First connect the GS-911 to your bike and clear the existing TPM fault codes. Next place the TPMS system into learning mode (using GS-911) and then activate the new sensors using the Ateq VT15 (in or out of the tyre) I did this outside the tyre to be sure all was ok before fitting the sensor in the tyre. The next picture shows me testing this before epoxying the battery in place. I then tested it again before fitting to the tyre to be sure.

    Pairing takes a couple of minutes and then up come the pressure readings. on your dashboard. 

    Price for replacing my sensor 2,45 for the battery $8 for a tube of 2 pack epoxy (clear). Plus some effort to remove the tyre and fit the new sensor. I have not needed to fit the second sensor yet as mysteriously when the rear was fixed the front decided to come back to life, so I will wait and change it when I have to replace the tyre in a month or two.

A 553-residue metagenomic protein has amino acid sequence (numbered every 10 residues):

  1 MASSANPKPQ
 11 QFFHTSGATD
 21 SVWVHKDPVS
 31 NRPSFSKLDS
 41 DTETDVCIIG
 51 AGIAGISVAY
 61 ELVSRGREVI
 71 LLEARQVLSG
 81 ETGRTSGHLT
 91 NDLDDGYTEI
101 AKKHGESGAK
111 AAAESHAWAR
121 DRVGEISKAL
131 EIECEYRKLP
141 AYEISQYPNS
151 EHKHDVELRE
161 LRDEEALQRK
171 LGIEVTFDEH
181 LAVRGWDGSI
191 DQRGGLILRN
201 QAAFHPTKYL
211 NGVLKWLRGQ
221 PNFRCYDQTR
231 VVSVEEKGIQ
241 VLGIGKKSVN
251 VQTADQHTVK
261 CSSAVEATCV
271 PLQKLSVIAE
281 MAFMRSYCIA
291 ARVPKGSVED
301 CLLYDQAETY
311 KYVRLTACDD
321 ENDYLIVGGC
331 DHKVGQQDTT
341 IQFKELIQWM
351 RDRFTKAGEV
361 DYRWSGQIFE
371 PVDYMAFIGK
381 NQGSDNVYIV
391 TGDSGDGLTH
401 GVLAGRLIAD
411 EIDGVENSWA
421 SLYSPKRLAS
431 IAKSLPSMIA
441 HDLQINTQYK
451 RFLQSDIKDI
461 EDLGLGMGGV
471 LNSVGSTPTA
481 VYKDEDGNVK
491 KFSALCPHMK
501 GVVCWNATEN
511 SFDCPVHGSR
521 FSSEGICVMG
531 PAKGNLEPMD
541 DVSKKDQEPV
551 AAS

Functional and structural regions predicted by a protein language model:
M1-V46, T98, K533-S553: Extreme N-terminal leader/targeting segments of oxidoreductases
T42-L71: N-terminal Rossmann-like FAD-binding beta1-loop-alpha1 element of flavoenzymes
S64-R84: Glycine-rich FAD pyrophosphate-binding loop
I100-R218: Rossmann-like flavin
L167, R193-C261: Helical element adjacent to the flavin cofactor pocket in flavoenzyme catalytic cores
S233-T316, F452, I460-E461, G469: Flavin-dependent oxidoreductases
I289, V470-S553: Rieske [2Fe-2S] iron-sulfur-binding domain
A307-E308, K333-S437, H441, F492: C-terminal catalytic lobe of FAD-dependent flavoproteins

The process really was quite easy and very satisfying once the correct steps were determined and the right tools were available. 

  • 11 Dec 2015 17:13 | Anonymous member (Administrator)

    One of our enterprising members Brian/5 Harvey put together this 2016 calendar using images he had collected from the clubs 2015 rides and has made it available to us. Some of the descriptions could benefit from expansion but if you were on one of those rides you will probably recognize the locations and recall the trip. Great photography, well done Brian.

    Calendar BMW 2016.compressed.pdf

  • 17 Sep 2015 09:39 | Anonymous member (Administrator)

    Club Membership cards have been produced and are ready for collection.

    You can pick yours up at Catalano's on Sunday mornings or at the next Spadille Social in October.